Tutorials

About me

My photo
I am a mother, a new grandmother, and a teacher. But whatever happens in my life, I keep sewing. I have worked as a political communicator and now as a teacher in my formal life. I have also written extensively on sewing. I have been a frequent contributor and contributing editor of Threads magazine and I write a monthly humour/sewing column for the Australian magazine Dressmaking with Stitches. My first book Sew.. the garment-making book of knowledge will be published in May 2018 and is available for pre-order from Amazonhttps://www.amazon.com/s/ref=nb_sb_noss_1?url=search-alias%3Daps&field-keywords=barbara+emodi&rh=i%3Aaps%2Ck%3Abarbara+emodi

Follow by Email

Follow me on Instagram

Instagram

Thursday, December 18, 2014

Christmas countdown

Hi folks,

First of all I want to thank you for the supportive comments.

I mean it about a book. I want to write a sort of self-help book for sewers and I am going to do it. I have eight months of full-time work left and that will be my percolating time.

Stay tuned.

I also want to say I need some time to grab to answer the interesting comments that have been left for me, but it is nuts, with Christmas stuff and work things going on.

So what I have to share tonight are flypaper thoughts:


  • One week to go
  • The secret is to lower expectations
  • For yourself first and other people second
  • All the good things in a family and a life can't be expected to come together on one day of the year
  • I have multiple decades of personal experience backing this one up
  • They must sell a ton of super bulky yarn the week before Christmas
  • My son-in-law had not serious but highly uncomfortable surgery yesterday
  • The kids have colds
  • The son arrives late the night before Christmas with the fiancee
  • Things shaping up as normal
  • Just fuse a small piece of knit interfacing where they tell you to stay stitch at the clip
  • Who need to pick those stay stitches out at midnight?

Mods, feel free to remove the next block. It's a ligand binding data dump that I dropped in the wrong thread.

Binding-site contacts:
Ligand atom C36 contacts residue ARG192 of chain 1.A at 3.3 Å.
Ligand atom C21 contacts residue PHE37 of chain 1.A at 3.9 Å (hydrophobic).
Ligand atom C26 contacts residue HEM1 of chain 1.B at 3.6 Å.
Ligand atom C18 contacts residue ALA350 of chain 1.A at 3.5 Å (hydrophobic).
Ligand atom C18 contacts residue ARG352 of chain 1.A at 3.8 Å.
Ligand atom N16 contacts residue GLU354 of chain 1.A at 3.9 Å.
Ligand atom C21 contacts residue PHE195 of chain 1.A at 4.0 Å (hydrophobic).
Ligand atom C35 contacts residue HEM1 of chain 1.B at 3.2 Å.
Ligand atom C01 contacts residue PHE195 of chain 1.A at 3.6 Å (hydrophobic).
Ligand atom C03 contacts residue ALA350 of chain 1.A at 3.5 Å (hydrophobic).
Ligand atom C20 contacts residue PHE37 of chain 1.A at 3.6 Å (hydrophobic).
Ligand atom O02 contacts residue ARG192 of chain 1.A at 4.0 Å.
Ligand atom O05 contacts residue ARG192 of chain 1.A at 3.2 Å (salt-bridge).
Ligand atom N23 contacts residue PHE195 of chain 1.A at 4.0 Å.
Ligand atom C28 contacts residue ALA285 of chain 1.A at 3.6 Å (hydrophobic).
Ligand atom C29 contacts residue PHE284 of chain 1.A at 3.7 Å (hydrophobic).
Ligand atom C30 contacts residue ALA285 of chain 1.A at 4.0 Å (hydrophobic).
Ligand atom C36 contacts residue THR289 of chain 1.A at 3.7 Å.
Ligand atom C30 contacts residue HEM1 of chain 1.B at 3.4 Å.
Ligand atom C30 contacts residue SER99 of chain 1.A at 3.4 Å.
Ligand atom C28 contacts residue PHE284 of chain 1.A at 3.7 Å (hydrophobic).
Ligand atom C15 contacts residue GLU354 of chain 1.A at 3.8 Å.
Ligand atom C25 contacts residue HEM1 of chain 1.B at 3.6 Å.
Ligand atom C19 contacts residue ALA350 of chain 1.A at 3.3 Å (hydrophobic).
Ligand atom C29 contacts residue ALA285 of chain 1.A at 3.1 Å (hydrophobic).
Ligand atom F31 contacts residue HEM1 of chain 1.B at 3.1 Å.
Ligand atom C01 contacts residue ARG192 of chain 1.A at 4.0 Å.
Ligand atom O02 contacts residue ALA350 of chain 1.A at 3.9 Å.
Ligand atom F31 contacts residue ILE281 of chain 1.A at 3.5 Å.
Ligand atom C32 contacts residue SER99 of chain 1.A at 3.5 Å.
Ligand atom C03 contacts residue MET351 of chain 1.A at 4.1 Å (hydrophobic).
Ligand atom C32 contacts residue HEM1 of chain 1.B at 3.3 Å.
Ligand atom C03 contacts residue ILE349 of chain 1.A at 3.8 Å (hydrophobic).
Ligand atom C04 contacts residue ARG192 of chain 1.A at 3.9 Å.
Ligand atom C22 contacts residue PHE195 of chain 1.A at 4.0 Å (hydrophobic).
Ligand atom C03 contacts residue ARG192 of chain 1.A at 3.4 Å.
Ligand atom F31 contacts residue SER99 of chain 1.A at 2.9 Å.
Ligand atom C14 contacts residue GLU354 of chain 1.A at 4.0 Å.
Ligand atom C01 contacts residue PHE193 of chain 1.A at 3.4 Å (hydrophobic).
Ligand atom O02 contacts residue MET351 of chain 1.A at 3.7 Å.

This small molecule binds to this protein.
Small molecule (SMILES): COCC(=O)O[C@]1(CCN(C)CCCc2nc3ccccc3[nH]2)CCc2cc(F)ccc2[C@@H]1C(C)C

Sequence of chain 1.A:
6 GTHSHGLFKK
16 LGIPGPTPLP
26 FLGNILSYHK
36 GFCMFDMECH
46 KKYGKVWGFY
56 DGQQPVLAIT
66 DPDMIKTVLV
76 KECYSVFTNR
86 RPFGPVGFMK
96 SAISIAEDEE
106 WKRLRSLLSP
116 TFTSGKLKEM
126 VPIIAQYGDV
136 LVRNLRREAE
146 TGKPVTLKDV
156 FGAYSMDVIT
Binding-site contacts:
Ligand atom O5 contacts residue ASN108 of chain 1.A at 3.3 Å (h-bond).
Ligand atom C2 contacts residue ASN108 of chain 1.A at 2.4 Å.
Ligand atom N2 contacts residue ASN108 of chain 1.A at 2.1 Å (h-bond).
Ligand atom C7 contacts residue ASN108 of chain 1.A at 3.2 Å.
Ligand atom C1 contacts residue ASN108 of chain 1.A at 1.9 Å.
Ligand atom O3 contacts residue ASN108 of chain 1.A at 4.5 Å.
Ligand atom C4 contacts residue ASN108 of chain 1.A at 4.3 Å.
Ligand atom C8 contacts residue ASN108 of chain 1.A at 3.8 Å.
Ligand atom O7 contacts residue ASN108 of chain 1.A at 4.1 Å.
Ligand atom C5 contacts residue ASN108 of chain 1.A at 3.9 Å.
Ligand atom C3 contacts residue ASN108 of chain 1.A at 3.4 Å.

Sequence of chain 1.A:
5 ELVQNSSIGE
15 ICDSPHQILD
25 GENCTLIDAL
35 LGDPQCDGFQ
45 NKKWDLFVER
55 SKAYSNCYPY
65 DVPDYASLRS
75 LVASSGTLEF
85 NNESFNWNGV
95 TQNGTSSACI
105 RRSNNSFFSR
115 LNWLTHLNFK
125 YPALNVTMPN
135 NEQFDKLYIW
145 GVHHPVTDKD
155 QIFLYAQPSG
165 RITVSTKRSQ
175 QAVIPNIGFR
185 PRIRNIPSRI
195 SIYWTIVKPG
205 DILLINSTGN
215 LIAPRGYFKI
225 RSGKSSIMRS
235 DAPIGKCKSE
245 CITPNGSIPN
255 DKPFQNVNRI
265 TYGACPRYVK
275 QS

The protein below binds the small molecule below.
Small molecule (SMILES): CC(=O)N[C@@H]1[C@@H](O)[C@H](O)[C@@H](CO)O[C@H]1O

• Do you think a Sirarcha and honey cookie will be too weird?
  • Who would even ask that?
  • Will report tomorrow
  • Fluffy slippers are excellent
  • One year I had four minutes between the time the last one went to sleep and the first one got up
  • Am most disturbed that the early spring patterns are all for waisted full skirted dresses
  • Waists move around in fashion but where yours should be is the worst place
  • Miss Heidi has taken this lump of coal thing to heart
  • Walking around in stubby legs muttering "that time I screamed at my family I was a baby. I am going to be good now I am a big girl"
  • Makes me feel bad that I told her about Melvin Clark
  • The kid I actually know who once got a lump of coal
  • Parents pulled those stunts in the old days
  • It appears grandparents pull them now
  • She is already stressed enough for three
  • And not just because of the sneaky looking Elf on the Shelf
  • Like about racoons
  • I told her about the time I found a racoon hand under the cushion on the couch
  • Must have fallen off someone in the backyard
  • Birdie brought it in for a present
  • I live in Nova Scotia after all
  • One more story and I am going to be put on grandmother probation
  • She would rather stand than sit on the couch
  • Much like her father
  • These things happen
  • Why would my husband think I wanted a car that can talk to me?
  • I get into the car for peace and quiet
  • We have traded back
  • If kids can't spill juice in it then it's not for me
  • My neighbourhood is famous for Christmas lights
  • We have tour buses drive slowly all night
  • Makes you run downstairs to throw the switch on while wearing your fuzzy slippers